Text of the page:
While it took me 18 months to fix copper, I started feeling noticeably better after 3 or 4 months. I wasn’t the only one who noticed the change. My longtime partner still brings up how different I was after detoxing it (in a good way).
It’s important to continue to retest the HTMA and commit to the process. If the client only tests occasionally and isn’t supporting their oxidation state, then it can stretch out the timeline to fixing copper toxicity.
In summary, the key things to remember when fixing copper toxicity are:
- Don’t rush it & be patient
- Focus on mineral balance and all the foundational elements that go along with that
- Stay committed to the process
Meet the author
Kim Heintz is a licensed therapist and coach with over 20 years of experience helping individuals and organizations reach their full potential. She holds a Bachelor’s degree in Psychology from Indiana University and a Master’s degree in Social Work from the University of Illinois. Kim is also a Certified Professional Coach through the International Coach Federation.
Kim’s approach to therapy and coaching is holistic and client-centered, taking into account each person’s unique experiences, values, and goals. She draws on a variety of evidence-based techniques, including cognitive-behavioral therapy, mindfulness-based stress reduction, and positive psychology.
In addition to her work as a therapist and coach, Kim is also an author and speaker. She has written several articles and a book called “Get Your Life Back: A Twelve-Week Journey to Overcome Stress, Anxiety, and Depression.” Kim has also given presentations and workshops on a variety of topics related to mental health and personal development.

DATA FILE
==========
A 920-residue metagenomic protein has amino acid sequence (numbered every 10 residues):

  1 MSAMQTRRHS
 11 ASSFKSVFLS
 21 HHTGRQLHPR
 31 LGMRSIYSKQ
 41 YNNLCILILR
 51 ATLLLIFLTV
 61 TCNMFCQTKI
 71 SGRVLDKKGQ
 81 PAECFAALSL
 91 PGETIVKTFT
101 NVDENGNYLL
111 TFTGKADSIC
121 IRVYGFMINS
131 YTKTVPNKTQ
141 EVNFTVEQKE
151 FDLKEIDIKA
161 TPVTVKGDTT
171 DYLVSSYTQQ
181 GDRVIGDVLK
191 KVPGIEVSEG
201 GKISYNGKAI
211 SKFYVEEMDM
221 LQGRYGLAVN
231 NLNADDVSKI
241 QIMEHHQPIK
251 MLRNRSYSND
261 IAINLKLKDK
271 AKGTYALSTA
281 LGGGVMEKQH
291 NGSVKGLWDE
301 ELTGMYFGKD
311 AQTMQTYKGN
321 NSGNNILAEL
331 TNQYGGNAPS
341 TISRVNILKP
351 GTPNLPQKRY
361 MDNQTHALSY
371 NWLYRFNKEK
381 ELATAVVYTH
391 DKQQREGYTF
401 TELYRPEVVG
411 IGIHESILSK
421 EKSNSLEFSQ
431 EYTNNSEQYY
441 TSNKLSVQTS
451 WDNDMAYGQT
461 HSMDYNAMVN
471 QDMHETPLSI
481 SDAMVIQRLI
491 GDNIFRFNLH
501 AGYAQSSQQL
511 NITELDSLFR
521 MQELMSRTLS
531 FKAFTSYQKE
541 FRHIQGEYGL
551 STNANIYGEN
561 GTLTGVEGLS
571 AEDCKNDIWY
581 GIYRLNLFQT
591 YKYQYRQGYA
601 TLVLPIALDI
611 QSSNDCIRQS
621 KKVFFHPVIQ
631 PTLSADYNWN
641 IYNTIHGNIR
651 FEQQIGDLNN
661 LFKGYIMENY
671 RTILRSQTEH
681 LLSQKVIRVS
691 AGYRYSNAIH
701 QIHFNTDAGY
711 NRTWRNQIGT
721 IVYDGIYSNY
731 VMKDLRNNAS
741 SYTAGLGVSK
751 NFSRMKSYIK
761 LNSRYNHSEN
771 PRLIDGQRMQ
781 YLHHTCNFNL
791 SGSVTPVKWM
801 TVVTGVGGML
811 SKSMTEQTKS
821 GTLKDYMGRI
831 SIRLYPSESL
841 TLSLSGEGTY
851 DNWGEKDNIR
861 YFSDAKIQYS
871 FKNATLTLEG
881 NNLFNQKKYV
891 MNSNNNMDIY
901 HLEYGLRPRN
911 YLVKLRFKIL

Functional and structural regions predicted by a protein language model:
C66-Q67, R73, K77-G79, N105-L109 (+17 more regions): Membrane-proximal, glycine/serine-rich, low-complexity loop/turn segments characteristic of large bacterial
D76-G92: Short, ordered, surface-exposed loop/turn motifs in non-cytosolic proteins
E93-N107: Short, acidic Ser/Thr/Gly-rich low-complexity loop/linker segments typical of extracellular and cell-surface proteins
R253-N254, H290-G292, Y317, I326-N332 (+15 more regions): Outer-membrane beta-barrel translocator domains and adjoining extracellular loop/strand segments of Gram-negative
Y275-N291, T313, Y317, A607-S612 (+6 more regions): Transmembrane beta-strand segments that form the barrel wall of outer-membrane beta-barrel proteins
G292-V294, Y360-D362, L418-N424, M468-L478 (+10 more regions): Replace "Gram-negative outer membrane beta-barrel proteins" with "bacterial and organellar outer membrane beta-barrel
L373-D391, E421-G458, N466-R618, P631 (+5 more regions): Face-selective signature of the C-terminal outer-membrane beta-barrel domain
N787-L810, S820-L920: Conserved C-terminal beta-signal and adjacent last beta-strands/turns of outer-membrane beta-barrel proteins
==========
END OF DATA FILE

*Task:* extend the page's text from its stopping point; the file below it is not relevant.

Overall, Kim Heintz is a highly skilled and compassionate therapist and coach who is dedicated to helping individuals and organizations thrive.
Find Kim on several social media platforms, including Facebook, Twitter, Instagram, and YouTube. Her social media pages provide additional insights into her work and may contain valuable resources for personal development and mental health. You can also contact Kim directly through email at email@example.com or visit her website at www.kimheintz.com to learn more about her approach to therapy and coaching, as well as her speaking engagements and written work.